JSE Direct with Simon Brown

Podcast: Shares or cash for dividend?

In JSE Direct, Latestby Simon Brown

Simon Shares

  • By this time net week we’ll know the results of the 2019 elections. It’s been a quieter election season than I’d expected – which is great.
  • Coronation* (JSE code: CML) update. Assets under management (AUM) flat and spot on what I expected but average AUM was 8% lower for the period. HEPS 20%-30% lower worse than the 15%-20% down I expected on the back of average AUM being 8% lower even though it was flat start to finish. I hold and am happy with some cheeky bids in lower if anybody wants to sell to me at discount?
  • I have been buying some Barloworld* (JSE code: BAW) in this pull back as per my Graham value webcast from a few weeks ago after missing my initial entry when it ran to +R130. Still have some bids in lower down.
  • Upcoming events;

* I hold ungeared positions.



Shares or cash for dividends?

A great question in my inbox, why do some companies issues shares instead of cash for dividends and which should we take?

The why is simple enough, the company wants to pay the dividend but also wants to hang onto cash, usually because they have debt to pay off or a large deal pending. Pay the dividend with shares keeps some cash while still ‘paying’ a dividend.

This is a potential warning sign worth digging into. Why the shares rather than cash? Is liquidity dying, do they have debt problems? Maybe not, but dig around anyway just in case.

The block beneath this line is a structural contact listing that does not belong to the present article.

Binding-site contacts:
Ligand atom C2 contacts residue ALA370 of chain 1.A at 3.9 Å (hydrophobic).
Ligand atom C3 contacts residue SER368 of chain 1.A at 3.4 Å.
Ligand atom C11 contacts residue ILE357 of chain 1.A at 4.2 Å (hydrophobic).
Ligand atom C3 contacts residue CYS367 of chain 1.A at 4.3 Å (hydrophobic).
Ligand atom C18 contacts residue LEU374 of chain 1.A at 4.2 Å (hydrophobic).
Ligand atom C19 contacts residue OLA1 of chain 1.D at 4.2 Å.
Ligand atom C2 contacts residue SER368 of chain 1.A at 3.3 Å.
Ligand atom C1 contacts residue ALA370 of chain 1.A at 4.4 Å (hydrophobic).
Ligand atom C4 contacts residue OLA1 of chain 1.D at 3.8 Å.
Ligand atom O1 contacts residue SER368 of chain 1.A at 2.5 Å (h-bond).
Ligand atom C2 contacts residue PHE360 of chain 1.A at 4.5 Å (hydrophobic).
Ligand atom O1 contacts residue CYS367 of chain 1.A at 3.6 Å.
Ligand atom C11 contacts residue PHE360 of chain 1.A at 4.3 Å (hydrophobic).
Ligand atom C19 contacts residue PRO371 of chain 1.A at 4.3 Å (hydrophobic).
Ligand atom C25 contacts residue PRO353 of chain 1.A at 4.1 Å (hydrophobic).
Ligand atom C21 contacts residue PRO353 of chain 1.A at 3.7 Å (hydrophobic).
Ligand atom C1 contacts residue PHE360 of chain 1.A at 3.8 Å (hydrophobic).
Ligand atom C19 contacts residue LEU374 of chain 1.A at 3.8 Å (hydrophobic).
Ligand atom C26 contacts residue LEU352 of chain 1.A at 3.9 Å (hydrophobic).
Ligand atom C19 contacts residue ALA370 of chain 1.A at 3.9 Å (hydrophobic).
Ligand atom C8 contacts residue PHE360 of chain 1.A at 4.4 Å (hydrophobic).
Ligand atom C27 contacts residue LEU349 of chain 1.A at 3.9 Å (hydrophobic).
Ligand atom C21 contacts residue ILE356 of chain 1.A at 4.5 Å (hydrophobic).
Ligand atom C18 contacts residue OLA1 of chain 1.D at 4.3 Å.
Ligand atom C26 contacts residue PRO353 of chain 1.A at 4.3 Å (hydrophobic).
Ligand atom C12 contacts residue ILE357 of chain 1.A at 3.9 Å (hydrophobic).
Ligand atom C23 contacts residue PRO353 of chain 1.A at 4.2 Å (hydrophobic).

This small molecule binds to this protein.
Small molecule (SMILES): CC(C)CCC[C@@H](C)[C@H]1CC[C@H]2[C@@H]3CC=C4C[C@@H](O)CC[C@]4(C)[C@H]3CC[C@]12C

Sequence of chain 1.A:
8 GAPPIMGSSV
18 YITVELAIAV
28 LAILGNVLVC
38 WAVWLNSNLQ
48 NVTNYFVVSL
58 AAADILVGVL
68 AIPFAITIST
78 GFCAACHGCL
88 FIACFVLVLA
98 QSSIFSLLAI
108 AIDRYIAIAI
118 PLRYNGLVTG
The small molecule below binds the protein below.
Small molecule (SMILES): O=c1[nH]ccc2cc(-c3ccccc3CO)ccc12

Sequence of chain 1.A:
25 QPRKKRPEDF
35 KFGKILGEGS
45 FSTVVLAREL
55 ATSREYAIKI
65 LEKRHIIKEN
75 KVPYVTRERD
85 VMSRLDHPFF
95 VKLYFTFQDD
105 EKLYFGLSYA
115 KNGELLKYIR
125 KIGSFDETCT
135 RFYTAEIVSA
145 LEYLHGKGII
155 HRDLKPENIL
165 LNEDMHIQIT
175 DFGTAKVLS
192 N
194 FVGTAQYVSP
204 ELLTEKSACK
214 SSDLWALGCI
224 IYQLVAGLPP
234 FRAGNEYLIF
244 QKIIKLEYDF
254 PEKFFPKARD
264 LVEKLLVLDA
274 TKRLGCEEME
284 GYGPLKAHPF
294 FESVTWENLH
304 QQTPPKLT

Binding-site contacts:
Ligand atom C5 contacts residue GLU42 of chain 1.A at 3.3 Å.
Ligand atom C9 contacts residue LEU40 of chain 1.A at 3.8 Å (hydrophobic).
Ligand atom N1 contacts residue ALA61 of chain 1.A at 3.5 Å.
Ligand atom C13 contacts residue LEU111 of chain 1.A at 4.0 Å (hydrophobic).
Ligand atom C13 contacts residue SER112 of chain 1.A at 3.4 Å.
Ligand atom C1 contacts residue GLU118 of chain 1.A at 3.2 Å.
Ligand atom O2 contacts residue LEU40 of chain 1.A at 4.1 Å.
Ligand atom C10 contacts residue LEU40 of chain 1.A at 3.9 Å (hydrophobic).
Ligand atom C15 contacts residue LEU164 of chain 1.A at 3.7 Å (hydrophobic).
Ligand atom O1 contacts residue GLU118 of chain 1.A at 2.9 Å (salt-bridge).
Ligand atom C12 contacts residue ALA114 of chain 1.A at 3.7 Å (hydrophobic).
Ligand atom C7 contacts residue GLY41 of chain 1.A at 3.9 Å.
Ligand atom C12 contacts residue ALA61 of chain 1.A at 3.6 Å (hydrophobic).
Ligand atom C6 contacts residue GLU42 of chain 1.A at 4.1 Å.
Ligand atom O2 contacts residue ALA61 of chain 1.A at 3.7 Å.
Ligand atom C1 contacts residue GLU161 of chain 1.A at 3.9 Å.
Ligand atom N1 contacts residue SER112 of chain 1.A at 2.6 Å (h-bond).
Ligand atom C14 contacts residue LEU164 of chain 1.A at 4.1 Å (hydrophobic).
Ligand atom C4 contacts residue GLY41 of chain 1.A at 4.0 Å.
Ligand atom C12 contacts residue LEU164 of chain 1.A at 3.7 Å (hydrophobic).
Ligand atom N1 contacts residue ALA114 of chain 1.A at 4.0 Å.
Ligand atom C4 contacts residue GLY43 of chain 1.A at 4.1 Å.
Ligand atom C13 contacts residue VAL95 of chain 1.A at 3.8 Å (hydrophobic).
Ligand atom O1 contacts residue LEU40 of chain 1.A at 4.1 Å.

The trick is that these shares now have a perpetual right on all future profits, so they are more ‘expensive’ than cash which is why they’re firstly not a great idea for the company and why I will usually take them as it’s not just this dividend I get, but all future dividends as well.

Further if not every share holder takes the shares, then your economic interest in the company increases. Example, you own 20 of 100 shares = 20%. They issue a 5% dividend, that’s 5 shares dividend in total, 1 goes to you, 3 to others and 1 shareholder takes cash, only 4 new shares issued. Now you have 21 of 104 shares = 20.2%.

We also save on brokerage if we take shares and typically they’ll be issued at a slight discount (around 5%) to the share price.

As a rule I will take the shares unless I think the share price is way over priced, but the important consideration is the future dividends so I pretty much always take the shares.


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